Pack Your Bags: RMU Looks to Excel on the Road
By Paul Meyer
Nov. 15, 2011
Moon Township, Pa. - Robert Morris University winning its season opener at the Charles L. Sewall Center last Friday evening wasn't a surprise.
After all, the Colonials over the past six-plus seasons are 71-17 in the Sewall Center.
So their 83-57 victory against Rider might not have raised many eyebrows. Well, maybe the margin of victory did, but the Colonials winning at home? Pretty much business as usual.
However, that win against Rider sure was a comfort because - paraphrasing here - it's good to have a win in the pocket when one looks at what's ahead on the docket.
Tuesday evening, the Colonials play at Saint Peter's in the first of five consecutive games away from the Sewall Center.
And as sophomore guard Coron Williams reminded: "Our road wins last year were minimal.''
Especially early last season.
Robert Morris lost eight of its first nine road games last season, winning only at Long Island by one point, 70-69, Dec. 2.
This season's team hopes winning its season opener at home will provide some confidence as it embarks on this lengthy trip.
"Rider is a pretty good team,'' junior guard Velton Jones said. "They're in a good league, so getting this win is a big momentum booster for us. Now we just have to move on and get better every day from here on out.''
"Very important,'' Williams said of the Rider win. "It shows what we're capable of.''
"There are a couple reasons why I think (beating Rider was) really important,'' head coach Andrew Toole said. "One, it solidifies a little bit what you've been selling for the last 10 weeks.''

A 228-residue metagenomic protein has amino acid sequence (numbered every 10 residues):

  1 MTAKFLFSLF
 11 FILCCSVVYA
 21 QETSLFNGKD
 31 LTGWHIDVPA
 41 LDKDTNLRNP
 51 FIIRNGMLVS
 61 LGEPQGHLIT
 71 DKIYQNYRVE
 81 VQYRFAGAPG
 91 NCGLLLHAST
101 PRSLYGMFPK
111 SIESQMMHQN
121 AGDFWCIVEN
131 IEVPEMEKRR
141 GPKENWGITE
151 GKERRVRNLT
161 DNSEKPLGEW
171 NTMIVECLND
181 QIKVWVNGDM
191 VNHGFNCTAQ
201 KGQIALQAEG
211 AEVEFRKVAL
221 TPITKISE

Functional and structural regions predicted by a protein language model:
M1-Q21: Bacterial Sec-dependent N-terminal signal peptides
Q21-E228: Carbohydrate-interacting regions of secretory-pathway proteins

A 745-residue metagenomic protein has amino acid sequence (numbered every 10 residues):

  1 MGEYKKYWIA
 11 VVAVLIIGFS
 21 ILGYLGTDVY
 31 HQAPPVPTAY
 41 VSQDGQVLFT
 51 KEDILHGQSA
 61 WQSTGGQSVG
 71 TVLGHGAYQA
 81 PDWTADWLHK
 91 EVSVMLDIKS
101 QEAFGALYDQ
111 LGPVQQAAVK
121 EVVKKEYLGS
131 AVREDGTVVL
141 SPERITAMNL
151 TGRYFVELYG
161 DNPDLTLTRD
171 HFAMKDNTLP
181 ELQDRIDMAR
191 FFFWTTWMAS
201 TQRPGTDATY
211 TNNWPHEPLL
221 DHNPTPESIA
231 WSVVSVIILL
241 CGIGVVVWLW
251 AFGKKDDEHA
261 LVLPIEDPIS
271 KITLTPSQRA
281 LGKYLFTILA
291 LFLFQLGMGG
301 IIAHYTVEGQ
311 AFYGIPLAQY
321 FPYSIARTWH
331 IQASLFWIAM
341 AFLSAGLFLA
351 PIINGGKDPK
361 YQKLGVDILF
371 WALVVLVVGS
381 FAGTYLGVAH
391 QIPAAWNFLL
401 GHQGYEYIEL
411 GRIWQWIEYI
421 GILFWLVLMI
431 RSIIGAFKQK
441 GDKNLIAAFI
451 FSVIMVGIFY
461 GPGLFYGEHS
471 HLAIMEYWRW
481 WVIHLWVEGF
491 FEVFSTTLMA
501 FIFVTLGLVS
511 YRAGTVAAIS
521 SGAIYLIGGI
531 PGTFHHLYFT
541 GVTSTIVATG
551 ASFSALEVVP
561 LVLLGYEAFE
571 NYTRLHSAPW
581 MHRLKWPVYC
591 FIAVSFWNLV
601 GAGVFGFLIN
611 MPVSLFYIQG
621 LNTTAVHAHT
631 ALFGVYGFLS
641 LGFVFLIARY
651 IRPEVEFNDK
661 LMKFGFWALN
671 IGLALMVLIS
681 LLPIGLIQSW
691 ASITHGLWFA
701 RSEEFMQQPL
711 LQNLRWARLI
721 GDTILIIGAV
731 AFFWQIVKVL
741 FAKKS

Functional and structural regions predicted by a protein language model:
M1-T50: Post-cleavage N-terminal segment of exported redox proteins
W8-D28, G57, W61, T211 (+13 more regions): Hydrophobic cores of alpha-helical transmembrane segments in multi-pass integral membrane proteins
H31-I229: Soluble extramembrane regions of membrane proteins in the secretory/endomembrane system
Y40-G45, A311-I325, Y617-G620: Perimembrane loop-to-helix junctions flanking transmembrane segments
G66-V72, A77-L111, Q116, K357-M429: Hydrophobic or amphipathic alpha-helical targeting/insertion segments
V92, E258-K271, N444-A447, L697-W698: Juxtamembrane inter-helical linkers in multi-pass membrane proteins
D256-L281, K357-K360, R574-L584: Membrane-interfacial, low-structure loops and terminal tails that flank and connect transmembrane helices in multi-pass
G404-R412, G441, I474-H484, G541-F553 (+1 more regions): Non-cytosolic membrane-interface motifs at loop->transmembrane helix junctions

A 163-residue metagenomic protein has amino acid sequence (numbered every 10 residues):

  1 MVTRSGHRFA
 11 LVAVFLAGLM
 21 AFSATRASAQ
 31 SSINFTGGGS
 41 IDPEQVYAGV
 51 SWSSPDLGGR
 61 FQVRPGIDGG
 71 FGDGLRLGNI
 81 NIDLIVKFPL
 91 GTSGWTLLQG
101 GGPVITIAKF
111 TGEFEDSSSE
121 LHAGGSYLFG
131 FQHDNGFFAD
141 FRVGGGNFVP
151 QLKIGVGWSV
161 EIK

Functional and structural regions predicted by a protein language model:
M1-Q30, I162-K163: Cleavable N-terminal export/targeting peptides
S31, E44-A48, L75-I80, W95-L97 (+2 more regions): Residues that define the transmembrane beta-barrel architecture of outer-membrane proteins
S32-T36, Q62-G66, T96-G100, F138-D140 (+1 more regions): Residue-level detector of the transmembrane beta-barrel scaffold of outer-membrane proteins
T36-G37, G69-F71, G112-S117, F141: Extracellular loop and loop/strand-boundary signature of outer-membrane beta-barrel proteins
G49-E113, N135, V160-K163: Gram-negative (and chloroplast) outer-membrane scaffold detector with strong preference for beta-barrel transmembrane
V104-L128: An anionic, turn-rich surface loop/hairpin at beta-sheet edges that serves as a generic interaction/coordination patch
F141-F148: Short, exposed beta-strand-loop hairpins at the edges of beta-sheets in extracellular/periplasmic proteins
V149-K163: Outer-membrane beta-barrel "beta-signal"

In his session with the media following the Rider game, Toole reprised what he told the freshmen minutes earlier.
"This is why we do what we do,'' Toole said. "You know, you guys probably go back to your dorm sometimes and shake your head and say, ‘These guys are nuts.' Well, this is why we do it this way. So you can have the opportunity to play the way you did (against Rider).''
As noted here a couple days ago, the Colonial freshmen acquitted themselves handsomely against Rider, contributing 23 points and 26 rebounds.
The second reason why beating Rider was important?
"You always want to defend your home court and get a win to start your season,'' Toole said, "(but also) we have five away from home against quality opponents and it's going to take great efforts to go and steal some of those games. But I think if you're feeling a little bit better about yourself, you might have a better chance to do that.''
After the Saint Peter's game, the Colonials play Penn, James Madison, La Salle and Pitt.
No easy junket, but there is the confidence factor built by the Colonials' performance against Rider in general - and by Williams' performance individually.
Williams broke the Broncs with a career-high 28 points, neatly dividing his total into 14 points in each half.
"That's what I pride myself on, trying to be efficient,'' Williams said.
Williams took 20 shots, a fairly high number, and made 11, including 5-of-11 from international waters.
He knows he probably won't get 20 shots a game on a consistent basis.
"I think as time progresses, as opponents start looking at film, my shots might dwindle down a little bit,'' Williams said. "I just have to be efficient.''
Williams' performance in the opener was a carryover from his strong finish last season after guard Karon Abraham went down with a season-ending foot injury. In the final six games, Williams averaged 15.5 points per game. He was 33-of-51 from the field (64.7 percent) and was an even more amazing 17-of-25 (68 percent) from three-point range.